Jack Johnson descendant hopes for pardon, maybe from Trump
Kareem Copeland, AP Sports Writer | 2/14/2018, 4:50 a.m.
Haywood said she didn't find out she was related to Johnson until she was 12. She remembers learning about Johnson when she was in sixth grade during Black History Month, and only learned later that he was kin.
Once, she recalled, she asked her mother about Johnson.
"She just grimaced," Haywood said.
Haywood remembers her mother calling Johnson defiant and saying: "'Momma, no disrespect, that man wasn't defiant.' He was just being a man. He was being himself."
Haywood has pressed to have Johnson pardoned since President George W. Bush was in office, a decade ago. Posthumous pardons are rare, but not unprecedented. President Bill Clinton pardoned Henry O. Flipper, the first African-American officer to lead the Buffalo Soldiers of the 10th Cavalry Regiment during the Civil War; he was framed for embezzlement. Bush pardoned Charles Winters in 2008, an American volunteer in the Arab-Israeli War convicted of violating the U.S. Neutrality Acts in 1949.
Haywood wanted Barack Obama, the nation's first black president, to pardon Johnson, but Justice Department policy says "processing posthumous pardon petitions is grounded in the belief that the time of the officials involved in the clemency process is better spent on the pardon and commutation requests of living persons."
The Justice Department makes decisions on potential pardons through an application process and typically makes recommendations to the president. The general DOJ policy is to not accept applications for posthumous pardons for federal convictions, according to the department's website.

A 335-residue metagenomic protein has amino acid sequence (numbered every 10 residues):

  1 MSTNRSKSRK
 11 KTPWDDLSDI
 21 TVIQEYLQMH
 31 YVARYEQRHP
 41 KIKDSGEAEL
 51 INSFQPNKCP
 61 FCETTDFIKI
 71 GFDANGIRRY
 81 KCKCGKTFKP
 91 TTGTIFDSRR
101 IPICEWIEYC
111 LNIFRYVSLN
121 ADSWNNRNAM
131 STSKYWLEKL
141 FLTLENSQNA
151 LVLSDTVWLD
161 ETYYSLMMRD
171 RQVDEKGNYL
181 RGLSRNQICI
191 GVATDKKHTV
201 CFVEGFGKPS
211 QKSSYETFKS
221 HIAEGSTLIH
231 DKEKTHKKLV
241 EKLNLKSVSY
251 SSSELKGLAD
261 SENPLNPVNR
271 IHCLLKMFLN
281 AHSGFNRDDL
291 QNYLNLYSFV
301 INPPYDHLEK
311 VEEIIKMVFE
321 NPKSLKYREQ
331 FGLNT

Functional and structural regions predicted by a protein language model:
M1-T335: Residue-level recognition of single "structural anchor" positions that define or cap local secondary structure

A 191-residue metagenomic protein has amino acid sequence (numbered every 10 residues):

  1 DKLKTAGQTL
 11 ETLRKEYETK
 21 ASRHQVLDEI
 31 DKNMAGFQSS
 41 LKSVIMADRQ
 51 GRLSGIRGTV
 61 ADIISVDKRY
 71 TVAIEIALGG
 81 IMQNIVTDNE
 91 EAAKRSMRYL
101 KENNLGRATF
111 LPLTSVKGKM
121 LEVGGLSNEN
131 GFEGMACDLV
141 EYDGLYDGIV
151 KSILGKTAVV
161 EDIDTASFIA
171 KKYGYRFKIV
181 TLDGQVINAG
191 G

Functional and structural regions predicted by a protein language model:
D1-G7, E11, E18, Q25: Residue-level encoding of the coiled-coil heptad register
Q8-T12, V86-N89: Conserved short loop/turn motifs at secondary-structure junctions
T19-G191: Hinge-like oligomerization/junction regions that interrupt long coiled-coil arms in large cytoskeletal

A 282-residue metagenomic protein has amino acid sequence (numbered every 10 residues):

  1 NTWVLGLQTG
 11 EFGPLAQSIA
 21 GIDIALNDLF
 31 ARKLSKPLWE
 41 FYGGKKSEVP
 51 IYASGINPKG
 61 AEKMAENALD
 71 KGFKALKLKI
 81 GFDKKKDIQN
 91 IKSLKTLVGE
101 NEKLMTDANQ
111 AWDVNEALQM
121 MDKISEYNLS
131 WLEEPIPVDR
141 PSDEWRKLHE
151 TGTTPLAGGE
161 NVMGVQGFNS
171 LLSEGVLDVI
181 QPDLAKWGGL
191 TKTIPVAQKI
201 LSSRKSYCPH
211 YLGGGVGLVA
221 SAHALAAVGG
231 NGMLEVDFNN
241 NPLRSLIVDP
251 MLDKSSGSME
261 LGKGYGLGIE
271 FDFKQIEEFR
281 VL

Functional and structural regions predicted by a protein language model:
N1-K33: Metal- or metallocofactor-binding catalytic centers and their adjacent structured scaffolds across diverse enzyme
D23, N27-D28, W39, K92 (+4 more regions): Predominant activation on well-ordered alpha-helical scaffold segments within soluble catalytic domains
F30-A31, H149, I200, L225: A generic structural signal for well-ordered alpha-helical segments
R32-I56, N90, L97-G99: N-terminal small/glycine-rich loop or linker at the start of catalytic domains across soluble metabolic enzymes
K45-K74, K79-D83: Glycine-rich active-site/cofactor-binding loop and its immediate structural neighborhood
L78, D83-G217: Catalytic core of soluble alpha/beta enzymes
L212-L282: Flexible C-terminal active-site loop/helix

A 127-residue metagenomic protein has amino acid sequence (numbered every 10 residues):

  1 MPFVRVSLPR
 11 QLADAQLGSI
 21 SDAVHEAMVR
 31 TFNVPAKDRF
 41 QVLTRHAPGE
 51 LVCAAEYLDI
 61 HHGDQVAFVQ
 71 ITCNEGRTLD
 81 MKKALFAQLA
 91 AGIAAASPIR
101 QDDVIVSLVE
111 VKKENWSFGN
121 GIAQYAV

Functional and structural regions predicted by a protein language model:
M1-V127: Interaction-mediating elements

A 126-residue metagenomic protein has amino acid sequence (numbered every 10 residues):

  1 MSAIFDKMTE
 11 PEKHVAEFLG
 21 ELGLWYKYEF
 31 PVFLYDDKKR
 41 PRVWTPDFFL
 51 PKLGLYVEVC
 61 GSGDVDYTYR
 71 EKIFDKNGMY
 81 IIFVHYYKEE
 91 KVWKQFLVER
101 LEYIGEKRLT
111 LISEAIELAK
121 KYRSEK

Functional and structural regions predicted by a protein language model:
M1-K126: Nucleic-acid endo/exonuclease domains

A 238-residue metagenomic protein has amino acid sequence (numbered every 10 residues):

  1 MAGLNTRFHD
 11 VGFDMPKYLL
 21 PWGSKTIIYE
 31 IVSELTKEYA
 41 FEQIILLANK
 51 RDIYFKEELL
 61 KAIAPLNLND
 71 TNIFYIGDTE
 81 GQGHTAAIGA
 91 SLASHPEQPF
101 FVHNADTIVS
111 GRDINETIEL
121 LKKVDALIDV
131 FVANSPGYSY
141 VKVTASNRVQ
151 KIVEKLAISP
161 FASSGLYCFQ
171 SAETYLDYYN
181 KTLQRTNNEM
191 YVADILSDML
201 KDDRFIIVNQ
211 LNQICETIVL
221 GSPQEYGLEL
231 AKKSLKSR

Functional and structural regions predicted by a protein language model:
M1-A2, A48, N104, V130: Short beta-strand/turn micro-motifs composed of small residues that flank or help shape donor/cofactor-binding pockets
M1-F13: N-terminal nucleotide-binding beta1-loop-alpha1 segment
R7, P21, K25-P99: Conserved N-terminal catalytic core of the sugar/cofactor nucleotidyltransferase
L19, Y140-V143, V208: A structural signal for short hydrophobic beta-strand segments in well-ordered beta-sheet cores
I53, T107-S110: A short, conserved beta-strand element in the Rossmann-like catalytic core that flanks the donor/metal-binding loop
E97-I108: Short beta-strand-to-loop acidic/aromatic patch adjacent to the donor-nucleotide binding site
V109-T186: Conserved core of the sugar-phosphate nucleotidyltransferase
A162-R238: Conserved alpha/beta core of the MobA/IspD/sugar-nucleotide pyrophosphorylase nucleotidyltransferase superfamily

"In terms of Jack Johnson, I think the Department of Justice came back recommending — not recommending a pardon on that," press secretary Robert Gibbs said in 2009.
A spokeswoman for Obama declined further comment.
Haywood wants the history books rewritten.
"Knowing that he was treated unfairly and unfairly convicted and targeted because of his choice of companions, who happened to be Caucasian, that's wrong," she said. "It bothered my people to the point they didn't even want to talk about it. My mother didn't even want to talk about it. That's stupid ... It bothers me.
"The last thing you want to do is die and have your name tarnished. That's wrong. You don't want it to be tarnished if you're living."